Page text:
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On salvaging evangelicalism

2 March 2011

It’s sort of timely that this whole Rob Bell controversy is stirring up right now. If you haven’t heard about it, Bell posted a pretty powerful YouTube video advertising his new book, where he questions the doctrine of Hell. This may not seem like a big deal (disproofs of Hell have existed ever since the doctrine was conceived of in the first place), but Bell is not any ordinary person. He is the founder and preacher at Mars Hill Bible Church, a non-denominational megachurch in Grand Rapids, MI, and has been likened to Billy Graham for his innovative preaching style and quasi-figurehead status for the new face of evangelicalism as it strives to be more relevant to the Millennial generation. And now, Bell is finding himself in the middle of a fight that has been raging for over a century, since Charles Augustus Briggs gave the inaugural address at Union Theological Seminary in 1891: is the Bible inerrant, infallible, both, or neither?

N.B. when I say “evangelicalism” over the rest of this post, you should read “conservative evangelicalism”. There is a lot of diversity within the movement, but here I exclude the likes of Jim Wallis, John Perkins, and Tony Campolo.

There are lots of things that have kept me away from evangelicalism over the past five years, this sort of doctrinal squabbling standing large amongst them. Others include, but are not limited to: the place of women, the treatment of LGBTIQ people, the overt connection with neoconservatism, the tendency towards Prosperity Gospel, anti-intellectualism, the complacency towards racism, etc.

But the thing I cannot deny is that evangelicalism is the tradition that formed me as a Christian. Certainly many of its doctrines have been deeply painful for me, some being using expressly against me. But an ad hominem argument that because some things they do are wrong, that everything they do is wrong–well, that’s not a tenable argument for me anymore. My past is my past, and I can’t go around pretending like it didn’t shape me.

And it seems rather close-minded to assume that there is nothing good that evangelicalism can offer me. Surely, surely, there has to be something salvageable from evangelicalism, things forgotten from that time, things that facilitated my earliest connection with God, be it practices or theologies that are lacking from my current stream of Christianity. All of my ideas about what these might be are inchoate, but I offer a few points here:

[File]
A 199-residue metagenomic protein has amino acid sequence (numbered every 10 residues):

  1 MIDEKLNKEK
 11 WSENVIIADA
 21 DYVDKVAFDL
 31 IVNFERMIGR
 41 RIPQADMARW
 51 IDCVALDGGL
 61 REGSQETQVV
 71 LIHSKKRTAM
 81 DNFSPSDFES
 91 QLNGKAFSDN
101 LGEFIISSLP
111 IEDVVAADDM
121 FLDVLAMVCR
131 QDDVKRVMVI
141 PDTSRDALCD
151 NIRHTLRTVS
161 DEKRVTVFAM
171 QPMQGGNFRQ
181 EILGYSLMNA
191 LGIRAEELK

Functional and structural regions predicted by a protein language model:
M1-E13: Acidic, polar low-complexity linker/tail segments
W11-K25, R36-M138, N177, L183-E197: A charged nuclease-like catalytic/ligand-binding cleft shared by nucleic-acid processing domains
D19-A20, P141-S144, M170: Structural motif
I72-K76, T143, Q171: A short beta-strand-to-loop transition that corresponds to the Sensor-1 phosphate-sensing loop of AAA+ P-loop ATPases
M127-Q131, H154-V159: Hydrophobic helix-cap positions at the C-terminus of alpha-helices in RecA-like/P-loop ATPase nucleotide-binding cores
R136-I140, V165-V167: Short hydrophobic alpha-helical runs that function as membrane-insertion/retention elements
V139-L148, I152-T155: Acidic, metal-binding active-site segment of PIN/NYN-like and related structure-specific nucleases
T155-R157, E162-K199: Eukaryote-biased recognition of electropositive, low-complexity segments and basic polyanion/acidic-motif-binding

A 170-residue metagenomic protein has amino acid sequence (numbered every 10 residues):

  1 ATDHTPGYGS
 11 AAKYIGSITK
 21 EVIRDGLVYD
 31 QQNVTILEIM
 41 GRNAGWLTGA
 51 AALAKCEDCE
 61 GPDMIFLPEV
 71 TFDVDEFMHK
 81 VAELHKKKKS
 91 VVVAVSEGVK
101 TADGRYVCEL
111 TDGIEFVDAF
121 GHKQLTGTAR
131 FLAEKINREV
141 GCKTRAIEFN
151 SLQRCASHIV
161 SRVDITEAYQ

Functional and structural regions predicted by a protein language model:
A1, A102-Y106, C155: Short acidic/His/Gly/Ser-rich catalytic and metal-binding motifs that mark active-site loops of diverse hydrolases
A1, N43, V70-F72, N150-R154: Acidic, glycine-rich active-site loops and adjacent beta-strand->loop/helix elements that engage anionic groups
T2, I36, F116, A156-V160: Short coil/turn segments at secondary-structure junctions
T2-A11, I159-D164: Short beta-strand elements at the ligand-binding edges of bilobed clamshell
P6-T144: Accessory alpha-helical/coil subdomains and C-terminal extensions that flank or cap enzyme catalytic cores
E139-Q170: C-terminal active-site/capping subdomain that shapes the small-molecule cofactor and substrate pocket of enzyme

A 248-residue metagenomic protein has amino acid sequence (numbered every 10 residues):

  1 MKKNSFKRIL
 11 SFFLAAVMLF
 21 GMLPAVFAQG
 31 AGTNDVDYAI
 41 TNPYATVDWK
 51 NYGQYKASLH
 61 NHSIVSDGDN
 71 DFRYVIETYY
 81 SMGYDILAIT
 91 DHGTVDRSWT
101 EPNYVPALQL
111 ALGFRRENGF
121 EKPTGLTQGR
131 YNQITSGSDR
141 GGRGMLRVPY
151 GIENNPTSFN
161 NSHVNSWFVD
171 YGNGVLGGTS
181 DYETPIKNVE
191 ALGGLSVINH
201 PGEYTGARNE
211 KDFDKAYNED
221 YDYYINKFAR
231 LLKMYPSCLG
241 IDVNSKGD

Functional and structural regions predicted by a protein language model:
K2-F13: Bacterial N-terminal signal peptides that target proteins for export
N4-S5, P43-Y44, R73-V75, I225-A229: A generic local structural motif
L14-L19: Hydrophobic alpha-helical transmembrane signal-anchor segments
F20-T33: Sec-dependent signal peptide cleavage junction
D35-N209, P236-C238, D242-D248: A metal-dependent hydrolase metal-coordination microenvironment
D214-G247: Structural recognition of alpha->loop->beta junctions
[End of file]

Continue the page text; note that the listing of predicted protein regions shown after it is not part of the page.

1. The doctrine of sin. Liberal branches of Christianity tend to minimize the notion of sin and tend to cling to a more “happy-clappy” idea, that we’re all sort of alright, that there may be things wrong in the world but they aren’t personal wrongdoing. The focus is on grace, and sin is left aside. Evangelicalism decries this practice, and rightly so. Sin exists and its effects are evident. Yes, in my opinion, evangelicalism focuses too much on sin and not enough on grace. Both liberals and evangelicals have a lot to learn from each other on this issue.
  2. Small groups. Because of the size of evangelical churches, small groups within them became vital for establishing community within the church. By getting someone plugged into a small group, they weren’t isolated members sort of floating in and out of the congregation as is apt to happen in any large group. Many liberals have begun to see the value of this practice and embrace it, including myself, as a way to deepen connection, even within small churches.
  3. Biblical literacy. The vast majority of liberal laypeople I know are devastatingly illiterate about the Bible. Most probably own one, but most also have never used it. Most preachers are now faced with Biblical education primarily, and less on actual interpretation and application of it. You have to explain what the Bible is before you can say why it matters. Evangelicals, on the other hand, are fanatical about the Bible. I learned a lot about the Bible from my upbringing. This does not imply, however, that Evangelicals take the Bible seriously, because many attack scholarly investigation of the text itself.
  4. Testimony/storytelling. I shy away from “evangelism” here because its meaning has been reduced to one very new definition of an attempt at conversion, rather than simply telling our stories. Perhaps the most frustrating part of liberal Christianity for me is that many are too concerned with offending people that they shy away from speaking openly about their faith, why it matters to them, and how they got where they are. It comes from a place of being shameful of their faith, and that is cowardice of the worst sort, to put it nicely. Some liberals have rediscovered the practice of “sharing testimony” (as I grew up calling it) with teachings of Marshall Ganz and his public narrative format. Though I have my own misgivings about the way these public narratives are used, liberal Christians must be educated on how to share their stories. If they do not, they risk seeing their traditions disappear in a generation (see my post On proselytism).

I don’t know where I’m going with this, but I do know that the only path is forward. I will never be an evangelical again, but I have to recognize that I was one. In order to move forward, I have to work for reconciliation between who I was then and who I am now. But that is the Way, isn’t it? Rebirth.

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One Comment leave one →
  1. 4 March 2011 09:50

    Patrick,

    This must be why I enjoy your blog – we have very similar histories and unfolding pathways. I also enjoy hearing something of what “the next generation” has to say.

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